COPY --from=binary-fs /binary-fs.c /.

RUN scone gcc /binary-fs.c -O0 -shared -o /libbinary-fs.so


# Third stage: patch the binary-fs into the enclave executable
FROM registry.scontain.com:5050/sconecuratedimages/apps:python-3.7.3-alpine3.10

COPY --from=crosscompiler /libbinary-fs.so /.

RUN apk add --no-cache patchelf && \
    patchelf --add-needed libbinary-fs.so `which python3` && \
    apk del patchelf


ENV SCONE_HEAP=512M
ENV SCONE_LOG=debug
ENV LD_LIBRARY_PATH="/"


CMD sh -c "python3 /rest_api.py"

The binary also requires certain /etc/ files for networking within the cluster, e.g., /etc/resolv.conf. Currently, we simply inject these files into the confidential service using the FastAPI's policy.

The source code of this example is available on our repository- ask us for permission, and then continue with the following commands:

git clone https://gitlab.scontain.com/enterJazz/secure-doc-management.git
cd secure-doc-management

Execution on a Kubernetes Cluster

We intend this example to be run on a Kubernetes cluster.

Install SCONE Services

Get access to SconeApps (see https://sconedocs.github.io/helm/):

helm repo add sconeapps https://${GH_TOKEN}@raw.githubusercontent.com/scontain/SconeApps/master/
helm repo update

Give SconeApps access to the private docker images (see SconeApps):

export SCONE_HUB_USERNAME=...
export SCONE_HUB_ACCESS_TOKEN=...
export SCONE_HUB_EMAIL=...

kubectl create secret docker-registry sconeapps --docker-server=registry.scontain.com:5050 --docker-username=$SCONE_HUB_USERNAME --docker-password=$SCONE_HUB_ACCESS_TOKEN --docker-email=$SCONE_HUB_EMAIL

Start Local Attestation Service (LAS) on Azure (we use a remote CAS in this case):

# nodeSelector may have to be adjusted according to your nodes
helm install las sconeapps/las \
        --set useSGXDevPlugin=azure \
        --set sgxEpcMem=8 \
        --set image=registry.scontain.com:5050/sconecuratedimages/kubernetes:las-scone5.0.0 \
        --set nodeSelector.agentpool="confcompool1"

To setup on a vanilla Kubernetes cluster:

helm install las sconeapps/las --set service.hostPort=true
helm install sgxdevplugin sconeapps/sgxdevplugin

Run the Application

Start by by specifying Docker image repositories to which you may push:

export MARIADB_TARGET_IMAGE=your/repo:mariadb-protected
export MEMCACHED_TARGET_IMAGE=your/repo:memcached-tls-protected
export NGINX_TARGET_IMAGE=your/repo:nginx-proxy-server-protected

Then use the Helm chart in ./secure-doc-management to deploy the application to a Kubernetes cluster. We strongly recommend using the script:

export NAMESPACE=<your_kubernetes_namespace> # e.g. default
./setup-secure-doc-management.sh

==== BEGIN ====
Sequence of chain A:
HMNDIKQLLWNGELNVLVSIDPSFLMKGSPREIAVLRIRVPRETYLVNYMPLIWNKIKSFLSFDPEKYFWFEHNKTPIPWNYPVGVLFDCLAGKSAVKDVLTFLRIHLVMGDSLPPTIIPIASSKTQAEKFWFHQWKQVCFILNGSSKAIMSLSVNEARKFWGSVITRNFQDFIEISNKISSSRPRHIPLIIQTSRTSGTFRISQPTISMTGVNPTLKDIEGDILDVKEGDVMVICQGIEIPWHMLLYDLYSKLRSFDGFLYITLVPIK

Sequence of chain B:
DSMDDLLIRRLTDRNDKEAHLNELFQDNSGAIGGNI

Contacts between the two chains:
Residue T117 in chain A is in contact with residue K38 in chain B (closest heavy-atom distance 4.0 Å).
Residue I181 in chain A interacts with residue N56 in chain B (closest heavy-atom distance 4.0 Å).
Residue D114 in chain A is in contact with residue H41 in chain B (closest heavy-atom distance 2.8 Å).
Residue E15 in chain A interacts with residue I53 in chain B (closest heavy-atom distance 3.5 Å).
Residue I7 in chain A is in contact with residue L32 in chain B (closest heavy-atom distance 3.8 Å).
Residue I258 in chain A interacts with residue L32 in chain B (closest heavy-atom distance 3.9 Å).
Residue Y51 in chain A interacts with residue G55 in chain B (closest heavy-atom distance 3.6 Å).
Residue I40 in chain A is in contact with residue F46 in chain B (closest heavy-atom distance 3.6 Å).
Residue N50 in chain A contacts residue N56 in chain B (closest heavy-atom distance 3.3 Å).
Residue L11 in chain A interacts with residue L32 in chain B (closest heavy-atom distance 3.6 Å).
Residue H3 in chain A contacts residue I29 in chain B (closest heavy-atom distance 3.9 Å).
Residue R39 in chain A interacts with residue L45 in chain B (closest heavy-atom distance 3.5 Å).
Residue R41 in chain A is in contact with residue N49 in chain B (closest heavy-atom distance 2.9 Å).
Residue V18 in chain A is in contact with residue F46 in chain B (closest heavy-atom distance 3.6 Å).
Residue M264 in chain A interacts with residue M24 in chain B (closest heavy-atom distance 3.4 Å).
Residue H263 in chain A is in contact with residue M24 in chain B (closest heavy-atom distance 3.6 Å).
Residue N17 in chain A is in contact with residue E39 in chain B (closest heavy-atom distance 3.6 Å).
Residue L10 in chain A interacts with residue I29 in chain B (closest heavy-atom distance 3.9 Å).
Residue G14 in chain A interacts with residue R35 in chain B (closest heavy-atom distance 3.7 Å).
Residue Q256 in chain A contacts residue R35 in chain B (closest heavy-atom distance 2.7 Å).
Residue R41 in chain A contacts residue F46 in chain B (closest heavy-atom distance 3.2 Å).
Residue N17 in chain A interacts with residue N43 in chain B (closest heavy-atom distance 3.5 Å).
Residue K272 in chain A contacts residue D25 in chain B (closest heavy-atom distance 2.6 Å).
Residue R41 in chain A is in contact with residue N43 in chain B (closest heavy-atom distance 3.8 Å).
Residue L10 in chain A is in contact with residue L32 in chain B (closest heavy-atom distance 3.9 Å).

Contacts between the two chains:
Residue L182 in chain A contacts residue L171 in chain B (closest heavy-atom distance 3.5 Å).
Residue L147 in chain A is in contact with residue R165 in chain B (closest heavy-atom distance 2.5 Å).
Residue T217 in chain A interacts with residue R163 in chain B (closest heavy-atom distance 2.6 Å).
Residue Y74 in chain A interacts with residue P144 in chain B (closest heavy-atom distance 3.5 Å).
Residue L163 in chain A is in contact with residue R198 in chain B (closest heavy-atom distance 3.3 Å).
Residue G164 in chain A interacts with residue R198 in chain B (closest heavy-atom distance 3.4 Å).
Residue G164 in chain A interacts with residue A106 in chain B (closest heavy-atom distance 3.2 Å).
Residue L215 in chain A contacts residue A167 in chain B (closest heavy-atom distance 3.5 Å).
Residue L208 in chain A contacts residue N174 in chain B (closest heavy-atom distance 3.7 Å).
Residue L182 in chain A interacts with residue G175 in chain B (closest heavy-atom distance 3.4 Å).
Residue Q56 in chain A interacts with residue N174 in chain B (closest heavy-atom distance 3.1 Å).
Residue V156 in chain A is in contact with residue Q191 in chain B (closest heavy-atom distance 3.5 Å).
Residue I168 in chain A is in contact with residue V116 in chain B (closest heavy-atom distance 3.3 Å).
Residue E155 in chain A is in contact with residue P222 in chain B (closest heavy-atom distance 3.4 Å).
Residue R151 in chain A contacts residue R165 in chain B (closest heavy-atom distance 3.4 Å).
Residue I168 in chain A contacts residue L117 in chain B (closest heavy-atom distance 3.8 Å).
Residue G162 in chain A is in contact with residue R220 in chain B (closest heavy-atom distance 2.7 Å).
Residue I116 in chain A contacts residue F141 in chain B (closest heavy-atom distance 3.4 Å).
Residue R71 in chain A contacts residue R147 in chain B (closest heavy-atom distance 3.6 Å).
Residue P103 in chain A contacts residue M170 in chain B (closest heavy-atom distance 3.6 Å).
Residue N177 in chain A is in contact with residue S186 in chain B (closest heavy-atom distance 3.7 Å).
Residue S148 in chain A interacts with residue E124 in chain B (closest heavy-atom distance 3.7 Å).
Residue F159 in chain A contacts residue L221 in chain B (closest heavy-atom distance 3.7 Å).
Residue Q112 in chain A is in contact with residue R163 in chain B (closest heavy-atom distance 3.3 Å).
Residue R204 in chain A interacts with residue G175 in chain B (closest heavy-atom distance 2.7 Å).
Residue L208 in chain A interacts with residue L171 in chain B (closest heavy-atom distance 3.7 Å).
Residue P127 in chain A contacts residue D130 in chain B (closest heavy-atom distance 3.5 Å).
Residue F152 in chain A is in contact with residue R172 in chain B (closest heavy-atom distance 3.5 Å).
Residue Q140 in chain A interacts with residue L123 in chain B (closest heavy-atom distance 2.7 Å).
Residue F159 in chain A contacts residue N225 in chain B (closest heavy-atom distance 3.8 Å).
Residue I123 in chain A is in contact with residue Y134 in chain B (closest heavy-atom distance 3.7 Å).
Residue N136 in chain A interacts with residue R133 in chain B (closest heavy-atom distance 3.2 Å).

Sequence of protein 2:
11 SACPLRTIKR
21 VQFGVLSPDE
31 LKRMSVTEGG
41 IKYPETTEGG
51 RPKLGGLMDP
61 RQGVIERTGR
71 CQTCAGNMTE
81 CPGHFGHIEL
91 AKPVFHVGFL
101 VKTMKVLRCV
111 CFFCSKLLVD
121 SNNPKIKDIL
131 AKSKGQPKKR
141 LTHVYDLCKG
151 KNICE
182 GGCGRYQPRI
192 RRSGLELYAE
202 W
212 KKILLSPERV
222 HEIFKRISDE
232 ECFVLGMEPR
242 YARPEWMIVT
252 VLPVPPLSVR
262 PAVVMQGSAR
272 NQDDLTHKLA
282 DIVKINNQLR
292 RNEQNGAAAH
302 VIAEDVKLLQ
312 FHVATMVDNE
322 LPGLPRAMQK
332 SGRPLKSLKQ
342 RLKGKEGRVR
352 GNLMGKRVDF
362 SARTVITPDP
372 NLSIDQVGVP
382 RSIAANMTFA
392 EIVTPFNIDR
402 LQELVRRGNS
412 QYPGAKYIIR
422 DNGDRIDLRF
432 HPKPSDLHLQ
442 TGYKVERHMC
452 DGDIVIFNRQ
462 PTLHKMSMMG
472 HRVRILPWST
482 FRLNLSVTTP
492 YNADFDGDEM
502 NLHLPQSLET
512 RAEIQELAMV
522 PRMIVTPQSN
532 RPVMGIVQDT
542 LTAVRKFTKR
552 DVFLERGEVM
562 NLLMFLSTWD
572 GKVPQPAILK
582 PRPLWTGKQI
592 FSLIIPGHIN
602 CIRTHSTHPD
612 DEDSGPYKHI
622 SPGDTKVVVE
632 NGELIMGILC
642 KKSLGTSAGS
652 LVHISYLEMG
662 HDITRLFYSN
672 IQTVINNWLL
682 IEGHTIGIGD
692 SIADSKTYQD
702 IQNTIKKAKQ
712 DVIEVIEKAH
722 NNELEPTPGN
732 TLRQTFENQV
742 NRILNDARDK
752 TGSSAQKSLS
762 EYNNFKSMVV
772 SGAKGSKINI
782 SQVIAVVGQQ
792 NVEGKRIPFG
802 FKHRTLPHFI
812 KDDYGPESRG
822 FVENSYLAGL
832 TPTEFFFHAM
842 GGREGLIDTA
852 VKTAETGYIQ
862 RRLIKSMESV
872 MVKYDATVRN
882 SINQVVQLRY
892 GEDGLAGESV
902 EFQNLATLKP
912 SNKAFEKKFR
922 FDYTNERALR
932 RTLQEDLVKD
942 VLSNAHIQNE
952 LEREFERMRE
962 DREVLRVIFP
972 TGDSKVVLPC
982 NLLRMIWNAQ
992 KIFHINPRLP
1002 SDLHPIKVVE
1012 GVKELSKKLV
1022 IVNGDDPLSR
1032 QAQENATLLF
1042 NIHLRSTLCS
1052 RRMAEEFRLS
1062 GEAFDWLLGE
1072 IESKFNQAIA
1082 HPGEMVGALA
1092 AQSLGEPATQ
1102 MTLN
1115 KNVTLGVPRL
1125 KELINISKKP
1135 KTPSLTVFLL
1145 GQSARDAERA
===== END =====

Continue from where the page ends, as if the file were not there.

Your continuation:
# without Azure:
# export USE_AZURE=false; ./setup-secure-doc-management.sh

Test the Application

After all resources are Running, you can test the API via Helm:

helm test secure-doc-management

Helm will run a pod with a couple of pre-set queries to check if the API is working properly.

Access the Application

For ease of use, we access the application within the cluster through a client pod, which the helm charts also deploys.

kubectl exec --stdin --tty $(kubectl get pods --selector=app.kubernetes.io/name=client-scone -o jsonpath='{.items[*].metadata.name}') -- /bin/bash

The IP of the host is stored under $NGINX_HOST in the pod. The pod has also retrieved the certificate of the application beforehand, in /tmp/nginx-ca.crt. The exact commands to establish the secure communication with the application are:

echo "Attest SCONE CAS"
scone cas attest --accept-configuration-needed --accept-group-out-of-date --only_for_testing-debug --only_for_testing-ignore-signer $SCONE_CAS_ADDR $CAS_MRENCLAVE

echo "Get SCONE CAS CACERT"
scone cas show-certificate $SCONE_CAS_ADDR > /tmp/scone-ca.crt

echo "Get nginx public CACERT from CAS REST API"
echo -e $(curl --cacert /tmp/scone-ca.crt https://$SCONE_CAS_ADDR:8081/v1/values/session=$NGINX_CONFIG_ID,secret=SERVER_CA_CERT | jq '.value') | head -c -2 | tail -c +2 > /tmp/nginx-ca.crt

Now, from within the pod, you can perform queries such as:

curl --cacert /tmp/nginx-ca.crt -ubobross:password123 -X GET https://$NGINX_HOST/users/create_account
curl --cacert /tmp/nginx-ca.crt -ubobross:password123 -X POST -H "Content-Type: application/json" -d '{"record_id":"31","content":"Ever make mistakes in life? Lets make them birds. Yeah, theyre birds now."}' https://$NGINX_HOST/documents/create_document
curl --cacert /tmp/nginx-ca.crt -ubobross:password123 -X GET https://secure-doc-management-nginx-scone/documents/31

Clean Up

To uninstall the charts we installed during this demo, execute:

helm uninstall las
helm uninstall secure-doc-management
# if you are not using Azure:
# helm uninstall sgxdevplugin